"Some women may fear the invasion of privacy that comes with public life," Mayor Barham said. "They are concerned not just for themselves, but for their families too."
In 2004, as the first popularly-elected Green mayor in Australia and the first female mayor of Byron Shire, Jan came under public scrutiny when she was dubbed 'emotional girl' by prominent businessman Gerry Harvey after she shed a tear at seeing the destruction of an endangered tree.
"Rather than say the wrong thing, I shed tears," Jan said. "He said I was unfit for office and rather than confront him I responded by getting a t-shirt made with 'emotional girl' written on it and a heart on the sleeve. A part of being in local government is about having passion and emotion and attacks may come from self-interested people when you act for the whole of the community."
As a result of the way Jan handled the attack, the community rallied around her and said that was why they voted her in.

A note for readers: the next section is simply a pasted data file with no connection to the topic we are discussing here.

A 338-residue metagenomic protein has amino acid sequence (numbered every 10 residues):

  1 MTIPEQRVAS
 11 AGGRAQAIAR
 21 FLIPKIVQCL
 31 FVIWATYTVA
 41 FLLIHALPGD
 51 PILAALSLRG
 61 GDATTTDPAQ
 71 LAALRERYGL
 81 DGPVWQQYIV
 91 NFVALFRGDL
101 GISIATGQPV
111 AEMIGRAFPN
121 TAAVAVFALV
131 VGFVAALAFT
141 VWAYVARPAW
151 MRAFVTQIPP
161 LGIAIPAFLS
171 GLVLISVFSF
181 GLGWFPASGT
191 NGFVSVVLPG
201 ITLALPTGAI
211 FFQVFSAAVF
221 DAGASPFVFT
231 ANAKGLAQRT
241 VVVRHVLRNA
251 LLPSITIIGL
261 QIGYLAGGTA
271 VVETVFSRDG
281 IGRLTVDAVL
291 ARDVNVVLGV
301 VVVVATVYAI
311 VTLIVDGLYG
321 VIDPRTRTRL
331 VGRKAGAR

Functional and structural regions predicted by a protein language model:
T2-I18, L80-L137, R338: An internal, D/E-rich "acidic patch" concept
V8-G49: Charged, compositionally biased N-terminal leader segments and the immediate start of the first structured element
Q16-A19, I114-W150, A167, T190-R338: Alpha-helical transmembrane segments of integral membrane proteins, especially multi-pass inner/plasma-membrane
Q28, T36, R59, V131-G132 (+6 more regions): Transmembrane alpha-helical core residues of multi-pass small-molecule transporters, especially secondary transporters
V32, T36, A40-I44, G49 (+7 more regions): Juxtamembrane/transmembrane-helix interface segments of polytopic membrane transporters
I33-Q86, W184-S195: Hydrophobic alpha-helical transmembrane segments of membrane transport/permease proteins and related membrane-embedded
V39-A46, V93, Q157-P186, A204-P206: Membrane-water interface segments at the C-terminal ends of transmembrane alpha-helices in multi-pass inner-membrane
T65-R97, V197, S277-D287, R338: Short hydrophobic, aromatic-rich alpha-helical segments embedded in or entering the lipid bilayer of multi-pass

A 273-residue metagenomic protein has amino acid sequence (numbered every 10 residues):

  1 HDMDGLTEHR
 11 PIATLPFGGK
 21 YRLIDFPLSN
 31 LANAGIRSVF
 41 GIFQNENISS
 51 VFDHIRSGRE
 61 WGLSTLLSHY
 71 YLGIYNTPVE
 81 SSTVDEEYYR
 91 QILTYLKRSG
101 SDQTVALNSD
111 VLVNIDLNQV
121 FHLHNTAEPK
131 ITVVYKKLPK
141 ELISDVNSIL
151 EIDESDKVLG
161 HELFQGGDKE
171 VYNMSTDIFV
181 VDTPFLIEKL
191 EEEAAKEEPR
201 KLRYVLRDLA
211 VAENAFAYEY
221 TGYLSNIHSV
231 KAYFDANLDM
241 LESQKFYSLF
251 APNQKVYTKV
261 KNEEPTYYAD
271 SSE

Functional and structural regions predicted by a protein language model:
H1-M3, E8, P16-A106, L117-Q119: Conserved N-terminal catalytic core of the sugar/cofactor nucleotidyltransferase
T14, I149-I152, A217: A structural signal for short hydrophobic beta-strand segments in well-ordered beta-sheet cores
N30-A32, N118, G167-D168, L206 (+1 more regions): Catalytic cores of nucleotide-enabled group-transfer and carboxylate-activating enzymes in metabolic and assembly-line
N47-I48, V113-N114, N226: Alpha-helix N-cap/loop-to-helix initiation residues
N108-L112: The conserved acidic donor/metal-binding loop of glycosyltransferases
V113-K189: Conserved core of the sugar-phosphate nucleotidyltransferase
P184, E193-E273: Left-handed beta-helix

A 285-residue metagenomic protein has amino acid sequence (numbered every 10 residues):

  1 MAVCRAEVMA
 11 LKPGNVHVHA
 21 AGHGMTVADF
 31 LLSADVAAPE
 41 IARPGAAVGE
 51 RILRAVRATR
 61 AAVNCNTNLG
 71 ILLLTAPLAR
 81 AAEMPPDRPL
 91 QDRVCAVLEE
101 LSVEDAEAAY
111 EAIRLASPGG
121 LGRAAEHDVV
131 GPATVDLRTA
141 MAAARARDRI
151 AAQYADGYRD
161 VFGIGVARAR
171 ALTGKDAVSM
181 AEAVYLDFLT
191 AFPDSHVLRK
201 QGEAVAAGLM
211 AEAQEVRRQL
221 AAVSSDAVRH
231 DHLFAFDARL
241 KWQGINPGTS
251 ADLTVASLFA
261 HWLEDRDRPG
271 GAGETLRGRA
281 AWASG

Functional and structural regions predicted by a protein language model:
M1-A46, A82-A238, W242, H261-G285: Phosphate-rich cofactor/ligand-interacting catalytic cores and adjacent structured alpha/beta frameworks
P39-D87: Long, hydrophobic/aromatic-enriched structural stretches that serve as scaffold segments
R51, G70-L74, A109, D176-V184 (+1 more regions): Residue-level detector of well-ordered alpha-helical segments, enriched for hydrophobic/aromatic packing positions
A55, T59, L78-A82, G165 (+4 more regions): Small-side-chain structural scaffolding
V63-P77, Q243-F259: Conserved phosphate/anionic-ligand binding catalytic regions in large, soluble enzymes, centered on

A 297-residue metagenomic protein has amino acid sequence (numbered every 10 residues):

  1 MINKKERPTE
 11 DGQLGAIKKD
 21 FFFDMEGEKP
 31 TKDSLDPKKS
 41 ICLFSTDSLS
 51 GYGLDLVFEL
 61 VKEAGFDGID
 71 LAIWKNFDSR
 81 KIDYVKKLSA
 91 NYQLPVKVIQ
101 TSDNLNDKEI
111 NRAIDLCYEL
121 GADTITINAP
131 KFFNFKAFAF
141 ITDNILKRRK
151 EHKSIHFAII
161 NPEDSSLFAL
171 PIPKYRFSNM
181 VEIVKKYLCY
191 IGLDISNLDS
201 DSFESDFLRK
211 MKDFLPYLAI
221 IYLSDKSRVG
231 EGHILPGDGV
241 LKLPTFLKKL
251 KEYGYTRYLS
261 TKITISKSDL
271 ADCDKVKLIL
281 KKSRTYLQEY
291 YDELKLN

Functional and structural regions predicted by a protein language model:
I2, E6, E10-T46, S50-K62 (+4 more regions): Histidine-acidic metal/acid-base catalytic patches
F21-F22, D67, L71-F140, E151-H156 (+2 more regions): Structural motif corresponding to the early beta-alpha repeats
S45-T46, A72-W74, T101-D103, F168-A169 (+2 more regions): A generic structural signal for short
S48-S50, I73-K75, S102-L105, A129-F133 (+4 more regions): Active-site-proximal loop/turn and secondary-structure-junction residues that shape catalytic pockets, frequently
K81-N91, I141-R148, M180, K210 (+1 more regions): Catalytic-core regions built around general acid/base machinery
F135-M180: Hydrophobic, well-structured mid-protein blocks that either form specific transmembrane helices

"The real joy of being an elected representative is not being in the headlines for the things you do, but in meeting people, seeing the results of your contribution and knowing how fantastic and diverse your community is. In public life, while negative slurs are hard to deal with, you have to live with them and not allow them to have prominence. If you are criticised, you need to be clear about the importance of your decision-making and know you've done the right thing."
As a member of local government as well as a representative of the state government, Jan believes her position can only be of benefit to the people of the North Coast and hopes more women will look at politics as a career option.
"If you care about community, it's a great experience and an opportunity to gain skills and add value to your life," Jan said.
If you'd like more information about running in this year's local government elections, you can visit your local council's website or the website of the Australian Electoral Commission. You can also contact Lismore Mayor Jenny Dowell by email at jennydowell @hotmail.com and be put on an email distribution list so you can network with other women interested in campaigning. If you don't want to run for election, you can help contribute to the campaign in many ways, from handing out fliers to providing administrative support.